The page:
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CRITICAL AND EXPOSITORY NOTES.—
2 Samuel 8:1. “Metheg-ammah.” This is a very obscure word, and has been very variously translated. “Metheg” is a “bridle,” and “ammah” is translated mother by Keil, Erdmann, Phillipson, and Wordsworth. Gesenius says this word is always used in a figurative sense as the head, or foundation of a thing, and agrees with the scholars above named in understanding it here to signify a capital or chief city. If so, to take the bridle can only mean to subdue, and this entire rendering is borne out by the parallel passage in 1 Chronicles 18:1. Havernick, Michaelis, Ewald, and others translate arm-bridle, but attach the same meaning to the words.
2 Samuel 8:2. “Moab.” Nothing is known of the cause or history of this war. Probably David’s former friend (1 Samuel 22:3-9.22.4) had been succeeded by a ruler of a different spirit. “Probably in this war occurred what is mentioned in 1 Chronicles 11:22 of Benaiah, one of David’s heroes.” (Erdmann). “Thus he fulfilled Balaam’s prophecy in part” (Numbers 24:17). (Wordsworth.) “Measured them.” “This refers to a well-known practice of Eastern kings, to command their prisoners of war, particularly those who had greatly incensed the victors, to lie down on the ground, and then to put to death a certain portion of them, which was determined by lot, but most commonly by a measuring line. This usage was not, perhaps, usually practised by the people of God; but Jewish writers assert that the cause of this particular severity against Moab was their having massacred David’s parents and family.” (Jamieson.)
2 Samuel 8:3. “Hadadezer.” Hadad was the sun-god of the Syrians, and the name signifies Hadad our help. “Zobah.” A portion of Syria forming a separate kingdom in the time of Saul, David, and Solomon. See 1 Samuel 14:47. It is difficult to define its exact position and limits, but there seems to be grounds for regarding it as lying chiefly east of Coele-Syria, and extending thence north-east and east, towards, if not even to, the Euphrates. Smith’s-Bib. Dictionary. “As he went.” That these words refer to Hadadezer and not to David seems evident from the use of the word recover. David had not possessed territory in this direction.
2 Samuel 8:4. “Seven hundred horsemen.” As the word chariots does not appear in the original text, the actual reading here is 1790 horsemen, whereas in Chronicles 7000 horsemen and 1000 chariots are mentioned. Most scholars agree that the word “chariots” has been accidentally omitted, and the numeral for a thousand confounded with one denoting a hundred. For “in the plains of Syria seven thousand horsemen would be a much juster proportion to twenty thousand loot than seventeen hundred” (Keil, Thenius, etc.), and, further on, David is said to have lamed the chariot-horses, thereby implying the use of chariots in the engagement. “Houghed,” etc. The word translated chariot-horses denotes all animals used for riding. “The reason of this mutilation was, that horses being forbidden by the Mosaic constitution to the Hebrews, both in war and agriculture, it was of no use to keep them; and their neighbours, placing much dependence on cavalry, but having, for want of a native breed, to procure them by purchase, the greatest damage that could be done to them was to render their horses unserviceable in war.” (Jamieson). “He reserved a hundred of them, not for war, but for a triumph or guard; whether or not this reservation was illegal and ungodly is not said. (Translator of Lange’s Commentary.)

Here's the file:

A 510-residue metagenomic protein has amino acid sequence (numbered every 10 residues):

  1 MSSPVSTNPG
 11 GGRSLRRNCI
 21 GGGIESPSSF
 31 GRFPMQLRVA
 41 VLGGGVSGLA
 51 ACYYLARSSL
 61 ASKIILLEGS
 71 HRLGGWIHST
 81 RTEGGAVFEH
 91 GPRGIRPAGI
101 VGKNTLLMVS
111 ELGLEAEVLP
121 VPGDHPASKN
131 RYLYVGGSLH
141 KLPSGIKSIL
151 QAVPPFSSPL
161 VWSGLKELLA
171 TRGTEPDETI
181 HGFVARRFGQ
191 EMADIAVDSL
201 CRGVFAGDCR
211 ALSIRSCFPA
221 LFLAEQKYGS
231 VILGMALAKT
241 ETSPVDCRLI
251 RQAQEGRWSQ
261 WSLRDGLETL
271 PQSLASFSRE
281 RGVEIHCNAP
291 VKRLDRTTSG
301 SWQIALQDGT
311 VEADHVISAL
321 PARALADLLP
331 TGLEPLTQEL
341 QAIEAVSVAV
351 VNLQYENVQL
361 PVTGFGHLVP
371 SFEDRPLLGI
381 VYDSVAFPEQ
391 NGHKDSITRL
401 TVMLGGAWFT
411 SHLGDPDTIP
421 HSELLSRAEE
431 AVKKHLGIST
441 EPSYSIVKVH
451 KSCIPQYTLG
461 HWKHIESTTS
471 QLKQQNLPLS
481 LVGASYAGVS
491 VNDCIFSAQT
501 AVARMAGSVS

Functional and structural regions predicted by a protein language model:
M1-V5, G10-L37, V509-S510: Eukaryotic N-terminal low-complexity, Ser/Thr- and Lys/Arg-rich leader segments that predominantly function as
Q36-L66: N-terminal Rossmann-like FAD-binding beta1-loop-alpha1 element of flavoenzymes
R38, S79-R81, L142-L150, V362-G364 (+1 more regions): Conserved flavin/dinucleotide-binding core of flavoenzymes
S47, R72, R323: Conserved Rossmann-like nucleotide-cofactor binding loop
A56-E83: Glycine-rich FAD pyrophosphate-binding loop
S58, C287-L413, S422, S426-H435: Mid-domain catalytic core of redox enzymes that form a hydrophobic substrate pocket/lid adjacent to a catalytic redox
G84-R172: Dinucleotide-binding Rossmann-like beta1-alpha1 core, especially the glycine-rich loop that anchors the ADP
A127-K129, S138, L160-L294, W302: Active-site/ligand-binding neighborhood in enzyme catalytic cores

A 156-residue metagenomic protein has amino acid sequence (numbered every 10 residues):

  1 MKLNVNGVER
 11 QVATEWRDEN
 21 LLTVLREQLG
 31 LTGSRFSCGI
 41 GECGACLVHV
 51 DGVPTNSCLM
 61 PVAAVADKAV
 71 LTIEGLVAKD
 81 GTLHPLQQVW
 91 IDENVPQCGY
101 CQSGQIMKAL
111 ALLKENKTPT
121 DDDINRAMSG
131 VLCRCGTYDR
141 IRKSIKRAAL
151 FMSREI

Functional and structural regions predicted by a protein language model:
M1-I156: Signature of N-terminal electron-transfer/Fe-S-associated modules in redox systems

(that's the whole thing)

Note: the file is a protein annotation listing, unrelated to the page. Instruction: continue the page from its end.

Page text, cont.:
2 Samuel 8:7. “The servants of Hadadezer.” Either his “governors and vassal princes” (Keil) or “his immediate guard.” (Erdmann.)
2 Samuel 8:8 The cities here mentioned are unknown. “Brass,” rather, copper. “Some centuries before this copper was carried in quantities from Syria to Egypt.” (Bib. Commentary.)
2 Samuel 8:9. “Hamath.” The principal city of upper Syria in the valley of the Orontes.
2 Samuel 8:10. “Joram.” Called Hadoram in Chronicles, and this is most likely the true reading, as Joram is an Israelitish name.
2 Samuel 8:13. “The Syrians in the valley of salt.” As the valley of salt, near the Dead Sea, is at so great a distance from Syria, either Edom must be here substituted for Aram (here rendered Syrians), or the words “and Edom” must be inserted before “the valley of salt.” The sequel agrees with this reading. “The facts were probably these: Whilst David, or rather Israel, was entangled in the war with the Ammonites and Aramæns, the Edomites seized upon the opportunity which appeared to them a very favourable one to invade the land of Israel, and advanced as far as the southern extremity of the Dead Sea. As soon, therefore, as the Aramæans were defeated and subjugated, and the Israelitish army had returned from this war, David ordered it to march against the Edomites, and defeated them in the valley of salt.” (Keil.)